By Dante James
Source: Film Threat
Warriors… come out to play! Warriors… come out to play!
One of the most well-known movie chants in cinematic history has passed the 30-year mark.
When The Warriors, starring a bunch unknown actors at the time, made its debut in ‘79, No one could have predicted it would be considered one of the greatest “cult classics” in film history… but here we are.
And if you were to ask any fan of The Warriors why this film has stood the test of time in cult fandom, most will never be able to give you a solid reason other than: “It’s just f*****g cool, man!” But that’s the magic of this movie!
The concept was simple enough. Street gangs from all over New York would come to a truce and unite under the highly respected urban messiah, Cyrus (Roger Hill), Leader of the Grammercy Riffs. A meeting was called in Central Park where they would all hear his message of strength in numbers against the cops. Except, everything goes wrong when Luthor (David Patrick Kelly), leader of Rogues, for no apparent reason other than he was bored, pulls his gun and kills Cyrus from the crowd.
But instead of getting caught, he immediately blamed one of The Warriors, the gang from Coney Island, for the assassination. After violently beating their leader, Cleon (Dorsey Wright), the gangs turned their attention to rest of The Warriors: Swan (Michael Beck), Ajax (James Remar), Rembrandt (Marcelino Sanchez), Vermin (Terry Michos), Cochise (David Harris), Snow (Bryan Tyler), and Cowboy (Tom McKitterick). And from here on out, they have every gang in New York after their a*s as they try to make it back home to Coney.
During this time in cinema (the mid to late 70s), there was an influx of genre movies that were becoming more and more popular. Blaxploitation, gritty cop dramas, and of course, kung fu.
What set The Warriors apart from most films (at the time) was how stylized it was. Starting with how very eccentric and themed all the different gangs were:
The Grammercy Riffs: The biggest and most feared gang made up of Black Kung Fu artist.
The Lizzies: The punk, all-girl gang.
The Boppers: The Harlem crew who looked like 1920s gangsters.
The Turnball AC’s: The skinhead, rabid, “Mad-Max” psychopaths.
The Baseball Furies: The gang dressed like the New York Yankees with facepaint and big bats!
This is just a few of the 20 or more gangs featured in this film. But it was enough to have every 10-year-old boy’s imagination working overtime!
Though there wasn’t a ton of dialogue in the film, the performances were strong all the way through. Especially that of Lynne Thigpen, who plays “The Voice,” a radio DJ who gave the other gangs sightings of The Warriors so they could continue their hunt. And though you never see her entire face in the whole film except for her lips, she brings the much-needed weight that makes the film feel legit.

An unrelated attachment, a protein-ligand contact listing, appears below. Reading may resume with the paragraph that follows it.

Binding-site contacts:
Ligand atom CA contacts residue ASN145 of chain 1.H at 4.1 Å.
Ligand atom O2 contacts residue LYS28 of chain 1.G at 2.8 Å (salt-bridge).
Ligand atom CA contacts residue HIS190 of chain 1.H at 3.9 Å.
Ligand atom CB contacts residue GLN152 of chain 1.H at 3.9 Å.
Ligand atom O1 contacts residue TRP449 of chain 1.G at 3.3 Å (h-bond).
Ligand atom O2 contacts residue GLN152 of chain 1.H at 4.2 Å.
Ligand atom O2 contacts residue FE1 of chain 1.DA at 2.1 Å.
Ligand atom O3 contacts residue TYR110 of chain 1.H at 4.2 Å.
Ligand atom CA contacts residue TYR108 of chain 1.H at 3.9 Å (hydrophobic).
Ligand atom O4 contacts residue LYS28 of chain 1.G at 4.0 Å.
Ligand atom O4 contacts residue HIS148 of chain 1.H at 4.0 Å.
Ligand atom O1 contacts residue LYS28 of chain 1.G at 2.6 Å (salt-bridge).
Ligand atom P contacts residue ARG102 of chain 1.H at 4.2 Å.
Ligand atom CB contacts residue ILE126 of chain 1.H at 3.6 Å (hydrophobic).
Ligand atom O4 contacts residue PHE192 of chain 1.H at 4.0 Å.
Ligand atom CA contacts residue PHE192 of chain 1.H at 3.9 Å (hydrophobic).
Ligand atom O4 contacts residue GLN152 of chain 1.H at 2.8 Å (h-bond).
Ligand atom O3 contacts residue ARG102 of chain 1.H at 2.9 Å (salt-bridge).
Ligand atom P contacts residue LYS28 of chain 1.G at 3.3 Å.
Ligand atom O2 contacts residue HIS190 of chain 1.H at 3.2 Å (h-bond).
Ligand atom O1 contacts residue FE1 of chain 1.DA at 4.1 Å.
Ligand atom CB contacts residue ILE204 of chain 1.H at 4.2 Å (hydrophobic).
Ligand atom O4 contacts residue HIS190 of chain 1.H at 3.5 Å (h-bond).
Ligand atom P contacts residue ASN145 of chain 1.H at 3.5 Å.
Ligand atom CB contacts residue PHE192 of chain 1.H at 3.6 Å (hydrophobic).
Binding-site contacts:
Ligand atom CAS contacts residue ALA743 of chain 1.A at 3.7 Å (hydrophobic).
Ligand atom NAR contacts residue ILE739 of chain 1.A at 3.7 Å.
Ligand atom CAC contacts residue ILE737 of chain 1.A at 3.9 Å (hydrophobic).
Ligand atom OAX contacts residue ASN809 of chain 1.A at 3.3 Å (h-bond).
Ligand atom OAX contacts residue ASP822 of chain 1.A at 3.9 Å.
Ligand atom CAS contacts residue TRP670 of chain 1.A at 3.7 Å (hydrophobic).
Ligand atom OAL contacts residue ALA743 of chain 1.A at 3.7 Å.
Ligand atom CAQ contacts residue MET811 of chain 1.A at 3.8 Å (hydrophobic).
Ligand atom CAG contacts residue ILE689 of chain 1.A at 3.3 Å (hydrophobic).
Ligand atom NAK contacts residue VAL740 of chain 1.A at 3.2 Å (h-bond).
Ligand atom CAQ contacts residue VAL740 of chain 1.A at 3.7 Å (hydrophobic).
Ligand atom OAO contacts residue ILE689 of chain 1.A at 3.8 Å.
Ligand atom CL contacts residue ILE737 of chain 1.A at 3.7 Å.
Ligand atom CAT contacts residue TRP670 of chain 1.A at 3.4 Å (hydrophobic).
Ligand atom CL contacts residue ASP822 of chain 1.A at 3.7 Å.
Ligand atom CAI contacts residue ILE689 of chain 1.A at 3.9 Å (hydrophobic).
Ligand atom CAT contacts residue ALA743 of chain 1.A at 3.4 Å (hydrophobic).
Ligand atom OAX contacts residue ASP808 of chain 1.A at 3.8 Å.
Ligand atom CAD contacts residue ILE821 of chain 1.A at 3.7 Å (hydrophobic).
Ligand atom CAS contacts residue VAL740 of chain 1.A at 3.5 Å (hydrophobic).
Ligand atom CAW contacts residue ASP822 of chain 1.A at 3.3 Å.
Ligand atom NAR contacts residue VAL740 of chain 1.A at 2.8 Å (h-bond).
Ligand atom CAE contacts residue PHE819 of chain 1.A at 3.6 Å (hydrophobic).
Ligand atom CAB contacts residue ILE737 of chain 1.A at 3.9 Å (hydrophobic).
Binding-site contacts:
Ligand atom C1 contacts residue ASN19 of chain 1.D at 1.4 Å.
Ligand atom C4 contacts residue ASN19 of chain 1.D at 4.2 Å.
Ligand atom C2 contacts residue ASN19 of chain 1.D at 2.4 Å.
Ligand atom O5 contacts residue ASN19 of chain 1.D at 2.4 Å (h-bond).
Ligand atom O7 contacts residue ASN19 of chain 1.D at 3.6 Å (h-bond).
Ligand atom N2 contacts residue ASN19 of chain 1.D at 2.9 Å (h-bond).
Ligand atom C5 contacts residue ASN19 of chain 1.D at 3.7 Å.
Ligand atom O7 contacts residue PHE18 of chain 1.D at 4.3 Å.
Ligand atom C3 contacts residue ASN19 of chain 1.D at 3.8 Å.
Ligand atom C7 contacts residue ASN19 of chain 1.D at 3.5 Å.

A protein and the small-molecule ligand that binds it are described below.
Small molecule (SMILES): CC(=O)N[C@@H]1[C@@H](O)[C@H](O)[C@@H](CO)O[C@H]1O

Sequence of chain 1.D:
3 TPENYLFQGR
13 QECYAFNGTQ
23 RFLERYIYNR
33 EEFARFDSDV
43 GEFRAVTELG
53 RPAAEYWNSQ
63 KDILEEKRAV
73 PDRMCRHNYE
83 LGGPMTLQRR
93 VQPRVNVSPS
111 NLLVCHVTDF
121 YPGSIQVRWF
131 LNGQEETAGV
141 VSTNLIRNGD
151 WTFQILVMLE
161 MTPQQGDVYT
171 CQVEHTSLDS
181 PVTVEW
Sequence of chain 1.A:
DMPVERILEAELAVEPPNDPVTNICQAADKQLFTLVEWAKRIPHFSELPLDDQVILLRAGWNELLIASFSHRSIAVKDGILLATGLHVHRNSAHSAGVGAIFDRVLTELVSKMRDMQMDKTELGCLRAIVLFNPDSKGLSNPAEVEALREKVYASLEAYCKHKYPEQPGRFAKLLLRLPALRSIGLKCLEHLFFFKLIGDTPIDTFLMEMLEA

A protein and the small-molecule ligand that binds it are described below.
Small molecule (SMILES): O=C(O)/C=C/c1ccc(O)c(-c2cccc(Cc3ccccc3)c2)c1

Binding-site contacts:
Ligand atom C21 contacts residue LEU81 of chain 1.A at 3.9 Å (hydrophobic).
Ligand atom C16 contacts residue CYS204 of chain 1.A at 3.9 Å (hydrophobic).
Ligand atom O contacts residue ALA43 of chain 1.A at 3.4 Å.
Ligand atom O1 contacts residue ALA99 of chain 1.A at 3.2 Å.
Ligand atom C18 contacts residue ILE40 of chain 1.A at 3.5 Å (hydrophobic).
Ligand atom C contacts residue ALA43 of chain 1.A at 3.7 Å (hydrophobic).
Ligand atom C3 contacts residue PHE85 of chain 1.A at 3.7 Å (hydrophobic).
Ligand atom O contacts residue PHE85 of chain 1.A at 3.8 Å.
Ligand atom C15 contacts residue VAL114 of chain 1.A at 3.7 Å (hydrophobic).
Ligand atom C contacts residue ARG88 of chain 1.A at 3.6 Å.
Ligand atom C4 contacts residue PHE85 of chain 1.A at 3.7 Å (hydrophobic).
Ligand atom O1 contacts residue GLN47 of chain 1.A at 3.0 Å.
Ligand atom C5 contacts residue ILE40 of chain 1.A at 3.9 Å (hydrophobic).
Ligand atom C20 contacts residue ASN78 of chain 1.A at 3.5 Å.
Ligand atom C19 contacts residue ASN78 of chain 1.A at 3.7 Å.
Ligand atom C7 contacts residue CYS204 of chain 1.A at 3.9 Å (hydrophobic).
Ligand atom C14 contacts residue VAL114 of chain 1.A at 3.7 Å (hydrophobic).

Deborah Van Valkenburgh, who played the mouthy, tough-girl Mercy who helps The Warriors navigate through the dangerous city, was a stand-out! You go from wanting her to get pushed into ongoing traffic, to loving her by the end. Valkenburgh, though not a household name, has been consistently working in Hollywood even to this day. But her role as Mercy is still the one she gets the most recognition for!
James Remar, who is noted bad-a*s in every movie he’s in, makes Ajax the one Warrior that we all gravitate towards. Even to the point of stealing scenes away from Michael Beck who at this point in the movie, is the actual lead. Ajax’s rumble with The Baseball Furies is still the most memorable fight in the movie!
Another performance that should not go unnoticed is that of Hollywood’s favorite bad guy, David Patrick Kelly who plays Luthor, Leader of The Rogues. From the moment he kills Cyrus, until the end of the film, he delivers on being the scumbag we love to hate. And of course, he’ll always be remembered for his legendary scene in the car as The Rogues have The Warriors cornered at the beach and taunts them by clinking three bottles together on his fingers over and over chanting: “Warriors… Come out to play!” And rumor has it, this scene was completely improvised by Kelly, which makes it even more classic.
The Warriors saw a resurgence in the early 2000s. With not only a video game from developer Rockstar Studios but also with an updated re-release of the film with added footage. People at comic conventions were now cosplaying as The Warriors and all of the different gangs from the film. There have been several reunions with the cast (that are still living), and talks of a reboot.
For many guys in my generation (Gen X), The Warriors has been a constant on most “Best of” list. And for me personally, It’s one film that can’t be redone for the simple fact, there isn’t a living director that can capture what made this movie work!
If you’ve never seen this film, I can’t recommend it highly enough. It’s definitely in my TOP 5 of “All time greatest movies.”
*Pro-Tip: It’s best watched late at night, completely in the dark, with some beer and popcorn*
Watch The Warriors on Hoopla here: https://www.hoopladigital.com/title/15742134